3. General Objective

1) To analyze the key determinants of Japan health systems that have been assisted to improve the highest average life expectancy in the world.

2) To provide recommendations in light of Japan experience in order to making time viable and long-sighted plan in Bangladesh.

4. Methodology

This study follows the qualitative method where data have been collected from secondary sources. As secondary sources, different government documents, article, journal, newspapers, reports, periodical, video etc. have been consulted from both print and online sources. The researchers have also browsed several websites including those of relevant ministries and government offices, and academic journals. However, this is more to be descriptive research. This research is a comparative study which has extensively discussed the health system between Bangladesh and Japan. The aim of the comparative analysis is to identify the strengths of Japan health service that can be applied in Bangladesh.

5. Healthcare Service System in Bangladesh and Japan: An Overview

Pluralistic health system prevails in Bangladesh where the Government, the private sector, NGOs and donor agencies are the key four key factors that define its structure and function. The Public sector is the main actor who sets policy and regulation constitutionally. It also recruits health staff and finance in the health sector. The Ministry of Health and Family Welfare in Bangladesh manages District Hospitals, Upazila Health Complexes, Union Health and Family Welfare Centre, and community clinics at ward level through Directorate General of Health Services (DGHS) and Family Planning (DGFP). Since 1976, along with government, the private sectors and NGOs have established a network to provide service in the health sector. NGOs are considered as the ‘third sector’ which managed 9% of total health expenditure in 2007 and 6% in 1998. Most of the NGOs provide not-for-profit services to the underserved population. The Private sector provides mostly for?profit-based service and very few for-not-profits based (BDHSR, 2015) [11]. On the contrary, the Ministry of Health, Labor and Welfare (MHLW) in Japan is the central body to set rules and formulate policies including the health insurance system. Health care system of Japan is characterized at a relatively low cost, covered by universal insurance coverage through social insurance premium and tax subsidies, with virtually free access to health-care facilities. The government of Japan controls and regulates almost health aspects at three levels: national, prefectural, and municipal, where service delivery and implementation are mainly handled by prefectural. Across the 47 prefectures, there are a total of 1718 municipalities. There are three types of municipalities in Japan: cities, towns and villages. The Ministry of Health and Welfare and the Ministry of Labor merged in 2001 to give a better effort. The government also set prices for all which everyone complies with this rule (JHSR, 2018) [22].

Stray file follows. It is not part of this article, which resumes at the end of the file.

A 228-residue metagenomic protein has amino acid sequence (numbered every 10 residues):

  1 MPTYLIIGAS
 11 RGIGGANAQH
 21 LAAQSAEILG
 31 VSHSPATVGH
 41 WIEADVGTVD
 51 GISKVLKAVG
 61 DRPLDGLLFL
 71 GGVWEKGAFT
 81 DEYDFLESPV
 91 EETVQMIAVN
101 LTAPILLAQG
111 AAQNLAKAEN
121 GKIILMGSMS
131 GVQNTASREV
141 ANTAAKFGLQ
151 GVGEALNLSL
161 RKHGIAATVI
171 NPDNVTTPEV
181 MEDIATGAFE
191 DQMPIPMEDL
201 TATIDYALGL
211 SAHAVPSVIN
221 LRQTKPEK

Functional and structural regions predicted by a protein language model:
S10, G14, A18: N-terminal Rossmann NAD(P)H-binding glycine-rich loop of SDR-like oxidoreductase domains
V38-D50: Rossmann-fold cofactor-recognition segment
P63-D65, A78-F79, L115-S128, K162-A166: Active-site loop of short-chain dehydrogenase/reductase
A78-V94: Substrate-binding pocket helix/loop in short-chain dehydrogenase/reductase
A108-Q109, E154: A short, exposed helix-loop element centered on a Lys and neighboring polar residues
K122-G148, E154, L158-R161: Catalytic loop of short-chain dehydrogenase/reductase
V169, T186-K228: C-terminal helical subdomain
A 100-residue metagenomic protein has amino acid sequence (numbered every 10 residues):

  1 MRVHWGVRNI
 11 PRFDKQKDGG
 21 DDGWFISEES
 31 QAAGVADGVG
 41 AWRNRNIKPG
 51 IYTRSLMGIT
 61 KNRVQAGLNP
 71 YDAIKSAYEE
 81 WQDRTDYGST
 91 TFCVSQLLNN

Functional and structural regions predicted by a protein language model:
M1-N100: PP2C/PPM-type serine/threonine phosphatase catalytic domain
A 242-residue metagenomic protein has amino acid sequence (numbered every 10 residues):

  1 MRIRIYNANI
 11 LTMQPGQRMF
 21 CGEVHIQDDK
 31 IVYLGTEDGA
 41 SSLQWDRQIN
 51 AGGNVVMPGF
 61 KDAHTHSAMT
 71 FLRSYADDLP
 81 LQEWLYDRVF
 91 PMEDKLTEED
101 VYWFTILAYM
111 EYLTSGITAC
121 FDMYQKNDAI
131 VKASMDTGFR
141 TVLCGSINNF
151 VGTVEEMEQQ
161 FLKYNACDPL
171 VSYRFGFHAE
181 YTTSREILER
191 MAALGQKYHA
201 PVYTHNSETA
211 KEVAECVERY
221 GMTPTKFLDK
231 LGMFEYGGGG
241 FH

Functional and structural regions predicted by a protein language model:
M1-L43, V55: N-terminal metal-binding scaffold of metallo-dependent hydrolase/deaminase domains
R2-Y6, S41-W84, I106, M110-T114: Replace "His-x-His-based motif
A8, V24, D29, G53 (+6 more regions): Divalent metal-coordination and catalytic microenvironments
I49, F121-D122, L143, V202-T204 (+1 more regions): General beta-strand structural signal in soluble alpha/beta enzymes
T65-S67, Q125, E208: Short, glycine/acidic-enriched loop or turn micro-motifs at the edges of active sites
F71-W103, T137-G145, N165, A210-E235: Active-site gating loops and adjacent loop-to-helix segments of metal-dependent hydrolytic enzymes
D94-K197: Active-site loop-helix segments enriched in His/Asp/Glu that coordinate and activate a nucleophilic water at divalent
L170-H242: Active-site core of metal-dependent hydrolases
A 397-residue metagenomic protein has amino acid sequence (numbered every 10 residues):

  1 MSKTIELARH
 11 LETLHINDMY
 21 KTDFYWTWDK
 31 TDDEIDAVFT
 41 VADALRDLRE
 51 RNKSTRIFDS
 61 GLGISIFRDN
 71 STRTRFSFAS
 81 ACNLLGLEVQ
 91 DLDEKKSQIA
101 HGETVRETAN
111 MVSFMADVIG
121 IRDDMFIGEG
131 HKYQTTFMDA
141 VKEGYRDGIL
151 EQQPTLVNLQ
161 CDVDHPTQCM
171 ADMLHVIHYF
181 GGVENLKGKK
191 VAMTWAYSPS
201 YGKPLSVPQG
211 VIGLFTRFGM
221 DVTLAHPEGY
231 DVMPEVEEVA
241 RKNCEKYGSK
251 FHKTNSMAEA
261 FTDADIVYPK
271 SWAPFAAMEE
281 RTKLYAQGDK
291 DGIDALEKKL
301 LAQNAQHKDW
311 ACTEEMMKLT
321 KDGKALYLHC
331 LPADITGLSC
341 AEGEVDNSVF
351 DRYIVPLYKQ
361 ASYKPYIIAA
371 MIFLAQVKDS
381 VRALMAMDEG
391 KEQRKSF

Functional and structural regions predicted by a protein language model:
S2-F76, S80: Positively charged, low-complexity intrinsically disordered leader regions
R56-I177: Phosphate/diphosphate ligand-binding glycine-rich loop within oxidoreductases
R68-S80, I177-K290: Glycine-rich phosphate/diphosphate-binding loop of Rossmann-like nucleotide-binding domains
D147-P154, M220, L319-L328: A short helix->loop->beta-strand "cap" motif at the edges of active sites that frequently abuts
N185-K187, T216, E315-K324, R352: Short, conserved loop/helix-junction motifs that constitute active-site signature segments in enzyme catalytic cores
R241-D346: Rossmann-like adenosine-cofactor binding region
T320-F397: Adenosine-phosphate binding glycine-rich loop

6. Health System of Bangladesh and Japan: A Comparative Analysis

The provision of basic health services in Bangladesh is a constitutional obligation of the Government. Article 15 of the Constitution stipulates that it shall be a fundamental responsibility of the State to ensure the basic necessities of life, including food, clothing, shelter, education and medical care for its citizens. In addition, Article 18 of the Constitution states that the State shall raise the level of nutrition of its population and improve public health as some of its primary duties (Rahman, 2017) [23]. Article 25 of the Japanese Constitution fundamentally supports patient rights in Japan, by stating that “all people shall have the right to maintain the minimum standards of wholesome and cultured living. In all spheres of life, the State shall use its endeavours for the promotion and extension of social welfare and security, and of public health.” Although there is no basic law determining patients’ right in Japan, Article 25 of the Constitution is the basis for every type of health-care policy in Japan (JHSR, 2018) [22].

6.1. Healthcare Financing